She presented to the orthopaedic clinic six years later complaining of disfiguring hypertrophy of her left lower limb which had worsened markedly over the preceding two years. She was referred to plastic surgeons with a view toward performing a cosmetic debulking procedure. A pre-operative magnetic resonance imaging (MRI) scan of her lower limb demonstrated soft tissue swelling of her entire lower limb consistent with plexiform neurofibromatosis (Figure 2). An MRI of her pelvis displayed a 6 × 4 cm enhancing mass at the superior aspect of the left acetabulum extending into the left hip joint (Figure 3). There was smooth erosion of the neck of the femur but the head of the femur appeared to be in joint. An MRI of her lumbar spine was normal. A CT-guided biopsy of this hip lesion histologically confirmed it to be a neurofibroma. CT reconstructions demonstrated no further changes to the bone architecture of her left hip (Figure 4). In view of her lack of symptoms and the degree of operative difficulty expected, the peri-articular neurofibroma was not excised. She underwent several debulking procedures of her lower limb with excellent cosmetic results. At 12 years follow-up she has experienced no further dislocations of her left hip and mobilizes without aids with a normal gait. A radiograph of her pelvis demonstrated her left hip to be in joint (Figure 5).
Figure 2. Coronal MRI view of soft tissue swelling of left lower limb.
Figure 3. Transverse and Coronal MRI views demonstrating neurofibroma above left femoral neck.
Figure 4. CT reconstructions demonstrating erosion of left femoral neck and pelvis.
Figure 5. Radiograph of pelvis demonstrate left hip to be in joint.
Neurofibromatosis type-1 is a common genetic disorder that can have both focal and generalized skeletal manifestations. Generalized skeletal manifestations such as osteoporosis and short stature are common. Focal abnormalities such as tibial dysplasia, short angle scoliosis and sphenoid wing dysplasia, although less common, are well documented in the literature. However, there is a relative paucity of reported cases of pathological hip dislocation in patients with NF-1, with only 12 documented cases found in the published literature. Six dislocations occurred following trivial trauma [4-8]and six cases were deemed atraumatic [9-13].
The suggested mechanism for dislocation for the majority of cases has been related to the intra-articular growth of neurofibromas [4,5,8,10,13]. Local neurofibromas can lead to deformity of the pelvis, erosion of the neck of the femur, valgus deformity and joint capsule laxity, all of which predispose a person to dislocation. Neurofibromas distant from the hip joint have also been hypothesised to cause pathological dislocation. Mechanical instability due to weakness of the abductor muscles caused by spinal-cord tumors has been suggested as a predisposing factor . Similarly, neurofibromas can lead to a deficiency of the normal sensation of the hip joint leading to a neuropathic arthropathy which can progress to dislocation .
Treatment described has ranged from conservative approaches to definitive surgical intervention, including Girdlestone resection  and total hip replacement . Despite short-term good results from various treatments the long-term evidence is lacking, with no follow-up data longer than six years for any published case.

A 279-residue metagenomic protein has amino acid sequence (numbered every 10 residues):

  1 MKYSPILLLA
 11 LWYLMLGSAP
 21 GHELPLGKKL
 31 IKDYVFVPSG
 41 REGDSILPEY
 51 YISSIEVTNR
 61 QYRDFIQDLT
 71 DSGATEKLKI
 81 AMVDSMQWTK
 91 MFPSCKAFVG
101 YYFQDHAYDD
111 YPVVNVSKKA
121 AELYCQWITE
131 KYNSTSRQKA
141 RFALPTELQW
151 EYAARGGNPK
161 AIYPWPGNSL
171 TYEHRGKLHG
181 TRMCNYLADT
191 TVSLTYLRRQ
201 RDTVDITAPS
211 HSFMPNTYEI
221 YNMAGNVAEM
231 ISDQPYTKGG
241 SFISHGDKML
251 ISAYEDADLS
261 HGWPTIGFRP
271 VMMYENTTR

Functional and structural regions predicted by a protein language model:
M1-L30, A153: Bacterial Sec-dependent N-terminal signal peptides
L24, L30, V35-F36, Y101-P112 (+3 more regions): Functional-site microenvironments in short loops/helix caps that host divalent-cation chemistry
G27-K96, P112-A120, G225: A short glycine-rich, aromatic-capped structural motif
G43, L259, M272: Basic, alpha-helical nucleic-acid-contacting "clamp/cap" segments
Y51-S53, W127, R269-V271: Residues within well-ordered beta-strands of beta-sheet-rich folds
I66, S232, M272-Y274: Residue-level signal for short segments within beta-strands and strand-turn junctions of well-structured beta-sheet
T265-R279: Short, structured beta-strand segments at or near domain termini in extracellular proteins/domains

For our patient her hip dislocation was accepted to be a result of a neurofibroma impinging on the hip joint. This was originally suggested by the abnormalities on early radiographs of her pelvis and later confirmed with CT and MRI. The CT reconstructions of the hip area clearly demonstrate the mechanism by which hip dislocation has occurred (Figure 4). The smooth erosion of the lateral margin of the left ileum and femoral neck, the markedly increased femoral neck offset and the concave abnormality superior to the left acetabulum all contribute to the instability of the hip joint. The soft tissue swelling responsible for these abnormalities is clearly demonstrated on the MRI scan (Figure 3). There were no spinal-tumors displayed on the MRI of her lumbar spine. She was treated conservatively with skeletal traction. The short term results were excellent and at 12 years follow-up she has had no further episodes of dislocation.
This case illustrates the radiological features of this rare complication of NF-1 using the modalities of plain radiograph, MRI and CT reconstruction. The radiological images give a clear insight into the mechanism by which NF-1 leads to hip dislocation. It also demonstrates one treatment option with excellent results on long-term follow-up.
Written informed consent was obtained from the patient for publication of this case report and accompanying images. A copy of the written consent is available for review by the Editor-in-Chief of this journal.
The authors declare that they have no competing interests.
JG and JB collected data and drafted the manuscript. JH conceived the report. All authors critically appraised the manuscript and approved the final text.
Clin Orthop Relat Res 2002, 107:107-118. Publisher Full Text
Guilleminet M, Creyssel J, de Mourgues G, Fischer L: [Von Recklinghausen's neurofibromatosis. Congenital hypertrophy of the lower limb in childhood and spontaneous luxation of the homolateral hip in adult age].